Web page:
About us


The Global Network of Lighthouse Farms brings together exemplary farms and foodscapes...

… from around the world that have found radical solutions to address the sustainability challenges we currently face. These lighthouse farms are existing, commercially viable farms in the real world; they are positive deviants and are “already in 2050” in terms of providing sustainably produced food and ecosystem services.

They demonstrate what can be achieved within the bio-physical and socio-economic solution spaces. Lighthouse farms are exemplars of specific aspects of sustainable production and can serve as real-life experimental farms to advance our scientific understanding of the principles and practices of sustainable production in contrasting environments. Together, they create a global outdoor classroom and laboratory for tomorrow’s farms and foodscapes.  .


This transformation requires the design of radically new future farming systems that meet the sustainability objectives for a range of soils, climates, cultures and local conditions. The optimum design will vary between locations, resulting in a mosaic of optimized systems. We focus on harvesting the mosaic of solutions and innovations that already exist on the ground. We aim to use the Global Network of Lighthouse Farms to gain insights on the multiple pathways of transition towards a more sustainable state.

Reaching Impact

‘Designing solutions’ does not equate to ‘solving the challenge’. Decision makers (e.g. farmers, policy makers) encounter numerous obstacles to implementation, known as the ‘think-do gap’. Examples include land fragmentation, taxation structures, gender inequality or poor local infrastructure.

Therefore, if we want our lighthouse farm systems to have an impact on global agriculture, there is little point in simply ‘trying to convince the neighbours to follow suit’. Instead, through co-innovation and in a transdisciplinary approach we involve researchers and students in engaging with the local communities, to identify and understand barriers to transformation, and either chart a path to removing these, or iteratively ‘redesign the lighthouses’ to be compatible with local decision making.


Rogier Schulte


Chair Professor, Farming Systems Ecology. Explores the world for inspirational exemplars of sustainable foodscapes. Compulsive optimist.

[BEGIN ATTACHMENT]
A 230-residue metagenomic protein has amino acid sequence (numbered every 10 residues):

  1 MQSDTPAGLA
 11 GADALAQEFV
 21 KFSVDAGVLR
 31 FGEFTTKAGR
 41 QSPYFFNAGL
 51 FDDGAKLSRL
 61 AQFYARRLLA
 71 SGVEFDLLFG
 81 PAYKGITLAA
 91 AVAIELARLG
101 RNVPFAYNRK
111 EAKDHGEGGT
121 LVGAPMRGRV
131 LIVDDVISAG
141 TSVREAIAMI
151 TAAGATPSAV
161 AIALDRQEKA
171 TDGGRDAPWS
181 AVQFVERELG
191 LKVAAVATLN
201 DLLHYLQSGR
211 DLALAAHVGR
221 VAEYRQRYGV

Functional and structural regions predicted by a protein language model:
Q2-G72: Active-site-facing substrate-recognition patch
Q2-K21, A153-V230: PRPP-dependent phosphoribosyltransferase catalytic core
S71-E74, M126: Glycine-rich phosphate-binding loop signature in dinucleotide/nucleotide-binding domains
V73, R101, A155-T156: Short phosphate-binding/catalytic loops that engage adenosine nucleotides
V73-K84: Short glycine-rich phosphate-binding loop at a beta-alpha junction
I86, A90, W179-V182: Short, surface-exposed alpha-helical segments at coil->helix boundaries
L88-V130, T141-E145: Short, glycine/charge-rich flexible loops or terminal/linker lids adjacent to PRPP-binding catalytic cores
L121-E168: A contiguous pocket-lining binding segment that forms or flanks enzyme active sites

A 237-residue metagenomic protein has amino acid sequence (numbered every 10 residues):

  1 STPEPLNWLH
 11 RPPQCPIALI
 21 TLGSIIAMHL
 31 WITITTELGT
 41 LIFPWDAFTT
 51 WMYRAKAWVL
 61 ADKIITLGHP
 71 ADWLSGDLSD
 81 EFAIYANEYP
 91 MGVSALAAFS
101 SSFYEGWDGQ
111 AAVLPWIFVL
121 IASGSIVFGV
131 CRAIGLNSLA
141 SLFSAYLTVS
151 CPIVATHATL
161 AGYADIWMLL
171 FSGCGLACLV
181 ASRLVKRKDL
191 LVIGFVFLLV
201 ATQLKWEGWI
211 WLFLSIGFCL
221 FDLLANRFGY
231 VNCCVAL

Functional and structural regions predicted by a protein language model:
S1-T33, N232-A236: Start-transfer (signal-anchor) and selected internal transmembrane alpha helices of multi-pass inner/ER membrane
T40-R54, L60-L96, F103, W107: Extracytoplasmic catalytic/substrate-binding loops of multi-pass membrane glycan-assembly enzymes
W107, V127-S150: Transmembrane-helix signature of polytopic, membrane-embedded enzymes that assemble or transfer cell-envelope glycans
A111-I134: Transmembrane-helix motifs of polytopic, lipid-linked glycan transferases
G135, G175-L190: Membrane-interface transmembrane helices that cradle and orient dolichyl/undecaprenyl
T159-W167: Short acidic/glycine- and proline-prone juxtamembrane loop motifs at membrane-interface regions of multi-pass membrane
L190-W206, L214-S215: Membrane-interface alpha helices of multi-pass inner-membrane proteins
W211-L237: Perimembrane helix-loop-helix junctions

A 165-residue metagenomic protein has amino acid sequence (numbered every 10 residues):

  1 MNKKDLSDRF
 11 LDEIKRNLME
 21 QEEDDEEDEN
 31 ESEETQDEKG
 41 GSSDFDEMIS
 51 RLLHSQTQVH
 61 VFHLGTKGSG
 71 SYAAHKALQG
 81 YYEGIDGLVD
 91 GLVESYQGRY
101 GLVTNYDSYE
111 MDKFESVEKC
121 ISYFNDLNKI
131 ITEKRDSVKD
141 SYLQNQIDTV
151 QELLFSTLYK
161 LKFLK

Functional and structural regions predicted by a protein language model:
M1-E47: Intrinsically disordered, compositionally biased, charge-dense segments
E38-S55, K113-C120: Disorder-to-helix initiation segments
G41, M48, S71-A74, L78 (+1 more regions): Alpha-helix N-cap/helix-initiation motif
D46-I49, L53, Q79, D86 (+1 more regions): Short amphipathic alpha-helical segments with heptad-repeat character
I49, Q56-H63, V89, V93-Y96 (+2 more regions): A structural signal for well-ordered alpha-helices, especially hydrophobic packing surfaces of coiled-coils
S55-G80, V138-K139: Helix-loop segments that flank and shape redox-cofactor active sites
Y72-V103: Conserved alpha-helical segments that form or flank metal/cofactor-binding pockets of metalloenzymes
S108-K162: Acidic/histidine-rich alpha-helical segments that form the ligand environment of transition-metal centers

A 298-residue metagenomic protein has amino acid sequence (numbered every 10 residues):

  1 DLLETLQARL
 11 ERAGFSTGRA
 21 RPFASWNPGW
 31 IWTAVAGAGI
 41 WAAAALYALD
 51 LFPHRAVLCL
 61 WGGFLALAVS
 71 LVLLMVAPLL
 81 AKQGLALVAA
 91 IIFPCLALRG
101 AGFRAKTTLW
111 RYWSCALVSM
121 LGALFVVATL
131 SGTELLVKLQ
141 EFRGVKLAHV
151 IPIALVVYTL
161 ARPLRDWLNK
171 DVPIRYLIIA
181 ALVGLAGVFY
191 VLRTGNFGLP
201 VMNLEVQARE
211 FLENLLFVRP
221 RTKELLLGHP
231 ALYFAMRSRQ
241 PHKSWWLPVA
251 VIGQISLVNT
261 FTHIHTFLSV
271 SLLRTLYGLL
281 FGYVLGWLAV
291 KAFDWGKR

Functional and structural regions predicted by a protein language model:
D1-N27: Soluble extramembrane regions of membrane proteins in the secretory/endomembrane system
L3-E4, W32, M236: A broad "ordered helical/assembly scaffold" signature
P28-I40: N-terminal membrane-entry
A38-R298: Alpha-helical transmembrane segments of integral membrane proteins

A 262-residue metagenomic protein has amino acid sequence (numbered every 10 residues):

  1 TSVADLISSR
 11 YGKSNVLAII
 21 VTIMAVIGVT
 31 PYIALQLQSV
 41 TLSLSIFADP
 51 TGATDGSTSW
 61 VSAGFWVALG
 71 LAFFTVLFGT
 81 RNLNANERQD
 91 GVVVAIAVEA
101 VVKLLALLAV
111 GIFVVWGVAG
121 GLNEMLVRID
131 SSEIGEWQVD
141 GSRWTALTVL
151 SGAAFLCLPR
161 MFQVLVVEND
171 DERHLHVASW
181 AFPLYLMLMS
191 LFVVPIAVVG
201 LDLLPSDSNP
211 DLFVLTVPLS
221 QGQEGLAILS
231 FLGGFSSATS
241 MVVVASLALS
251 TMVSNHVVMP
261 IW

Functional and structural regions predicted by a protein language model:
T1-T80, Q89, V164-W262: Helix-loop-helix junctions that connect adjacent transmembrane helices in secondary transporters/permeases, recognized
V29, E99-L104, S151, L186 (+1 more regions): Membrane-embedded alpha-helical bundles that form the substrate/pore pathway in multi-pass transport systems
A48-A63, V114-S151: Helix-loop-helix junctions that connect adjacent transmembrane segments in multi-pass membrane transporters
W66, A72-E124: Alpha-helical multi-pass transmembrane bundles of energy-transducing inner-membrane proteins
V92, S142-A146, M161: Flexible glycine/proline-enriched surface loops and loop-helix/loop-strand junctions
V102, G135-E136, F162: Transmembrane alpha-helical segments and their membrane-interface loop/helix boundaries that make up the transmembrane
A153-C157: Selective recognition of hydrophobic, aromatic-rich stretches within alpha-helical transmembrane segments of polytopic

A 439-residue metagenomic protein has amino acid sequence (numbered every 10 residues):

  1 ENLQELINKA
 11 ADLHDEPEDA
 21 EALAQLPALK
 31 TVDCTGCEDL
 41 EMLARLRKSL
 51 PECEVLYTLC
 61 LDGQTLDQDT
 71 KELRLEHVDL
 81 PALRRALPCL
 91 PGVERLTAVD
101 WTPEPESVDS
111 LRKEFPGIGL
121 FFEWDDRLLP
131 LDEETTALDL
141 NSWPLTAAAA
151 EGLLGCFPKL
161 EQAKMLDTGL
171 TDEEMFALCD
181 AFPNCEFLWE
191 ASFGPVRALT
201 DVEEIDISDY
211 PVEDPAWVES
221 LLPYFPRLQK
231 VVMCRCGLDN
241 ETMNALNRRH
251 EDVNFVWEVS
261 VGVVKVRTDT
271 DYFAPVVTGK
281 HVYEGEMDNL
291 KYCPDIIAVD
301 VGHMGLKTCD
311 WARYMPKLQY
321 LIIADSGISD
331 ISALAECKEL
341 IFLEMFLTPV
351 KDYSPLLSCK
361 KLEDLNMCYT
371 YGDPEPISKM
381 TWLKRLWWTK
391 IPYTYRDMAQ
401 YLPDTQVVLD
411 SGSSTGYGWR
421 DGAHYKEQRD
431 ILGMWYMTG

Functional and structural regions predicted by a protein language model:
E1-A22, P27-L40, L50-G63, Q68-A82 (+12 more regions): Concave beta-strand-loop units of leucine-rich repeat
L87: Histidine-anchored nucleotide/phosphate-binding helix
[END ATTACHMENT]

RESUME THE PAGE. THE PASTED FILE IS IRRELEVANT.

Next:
Mariana Debernardini

Network Coordinator

Mariana Debernardini is the coordinator of the Global Network of Lighthouse Farms, and manages internal and external communication.

Lenora Ditzler

Research Coordinator

Dr. Lenora Ditzler is a Research Associate at the Farming Systems Ecology Group, leads the scientific oversight of the Global Network of Lighthouse Farms.

Blair van Pelt

Education Coordinator

Blair van Pelt, education coordinator of the Farming Systems Ecology Group, facilitates links between the farms and MSc students for their thesis or internship.

Arni Janssen

Education Coordinator

Arni Janssen, teacher and Internship Coordinator at the Farm Technology Group, links the lighthouse farms to research and student work in the domain of Biosystems Engineering.

Vivian Valencia

Research Partner

Dr. Vivian Valencia, Research Chair in Sustainable Agriculture and Climate Action group at Bishop's University in Canada.

Jonas Steinfeld

Affiliate researcher

Dr. Jonas Steinfeld is an affiliate researcher at the University of São Paulo and next to researching and consulting on agroforestry systems also coordinates the Brazilian Lighthouse Farm Academy lab.

Carl Timler

Affiliate researcher

Carl Timler supervises MSc students’ Theses & Internships at Lighthouse Farms. Carl’s research interests are in farming system modelling of mixed farming systems.

Lizzy Freed

Lighthouse Farm Academy Manager

Lizzy Freed is the Project Manager of the Lighthouse Farm Academy.

Andrea Bottarel

Education developer

Andrea is the education developer for the LIghthouse Farm Academy.